Ritual Cemeteries—For Cows and Then Humans—Plot Pastoralist Expansion Across Africa

As early herders spread across northern and then eastern Africa, the communities erected monumental graves which may have served as social gathering points

Tlingit artist Arthur B. Nelson’s Devil Fish Halibut Hook, 2012, is an impressive example of a contemporary wooden halibut hook designed to be a piece of art rather than a functional example of halibut fishing equipment. The carving depicts raven, frog, octopus, and human spirits.


The Traditional Wooden Halibut Hook That's Still Snagging Fish Off Alaska

An Indigenous method of catching halibut on the northwest coast of North America mixes expert craftsmanship with spirituality—and the fish are biting

Deep inside Monte Kronio, hot, humid and sulfurous caves held an ancient secret.

Prehistoric Wine Reveals Missing Pieces of Ancient Sicilian Culture

In a 5,000 year-old jar, archaeologists discovered the remnants of wine

The beginning of excavations at Çatalhöyük.

Ancient Proteins From Unwashed Dishes Reveal the Diets of a Lost Civilization

Material pulled from ceramic sherds reveals the favored foodstuffs in the 8,000-year-old city of Çatalhöyük in Turkey

Researchers discovered hnefatafl game pieces made of whale bone in upper- and middle-class Vendel graves.

Viking Chess Pieces May Reveal Early Whale Hunts in Northern Europe

The board game <i>hnefatafl</i>, commonly called Viking chess, pits an attacking player against another trying to defend the king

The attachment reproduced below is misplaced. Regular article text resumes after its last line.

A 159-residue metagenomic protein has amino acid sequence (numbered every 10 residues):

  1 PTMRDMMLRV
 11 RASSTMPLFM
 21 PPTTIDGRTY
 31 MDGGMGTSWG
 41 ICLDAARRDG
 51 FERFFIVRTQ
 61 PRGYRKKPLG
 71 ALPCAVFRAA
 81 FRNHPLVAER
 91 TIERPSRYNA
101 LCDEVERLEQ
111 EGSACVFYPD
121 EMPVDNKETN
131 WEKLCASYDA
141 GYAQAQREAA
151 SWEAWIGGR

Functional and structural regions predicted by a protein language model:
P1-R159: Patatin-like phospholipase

Comparison of Modern Human and Neanderthal skulls from the Cleveland Museum of Natural History.

Ancient Teeth With Neanderthal Features Reveal New Chapters of Human Evolution

The 450,000-year-old teeth, discovered on the Italian Peninsula, are helping anthropologists piece together the hominid family tree

When stimulated, OLM cells in the brain encourage risk-taking behavior.

The Brain's "Bravery Cells" Encourage Risky Behavior

Cells in the hippocampus help determine whether to be apprehensive in stressful situations, and they could be stimulated to treat anxiety

The Cahokia Mounds along the Mississippi River in Illinois is the site of the largest pre-Colombian Native American city built in the United States.

How the Remnants of Human Poop Could Help Archaeologists Study Ancient Populations

Undigested molecules persist in soil for hundreds or even thousands of years, acting as biomarkers that show the ebbs and flows of bygone civilizations

Puma skull from the Motmot burial.

The Maya Captured, Traded and Sacrificed Jaguars and Other Large Mammals

New archeological findings suggest the Maya city state Copan dealt in a robust jaguar trade

Blombos Cave drawing with ochre pencil on silcrete stone.

Stone Age Markings May Be the Oldest Drawing Ever Discovered

The crosshatch symbol was made with a red ochre utensil more than 70,000 years ago

How Scientists Can Learn About Human Behavior From Closed-Circuit TV

While researchers used to rely on interviews and experiments, raw video reveals subtle, previously hidden reactions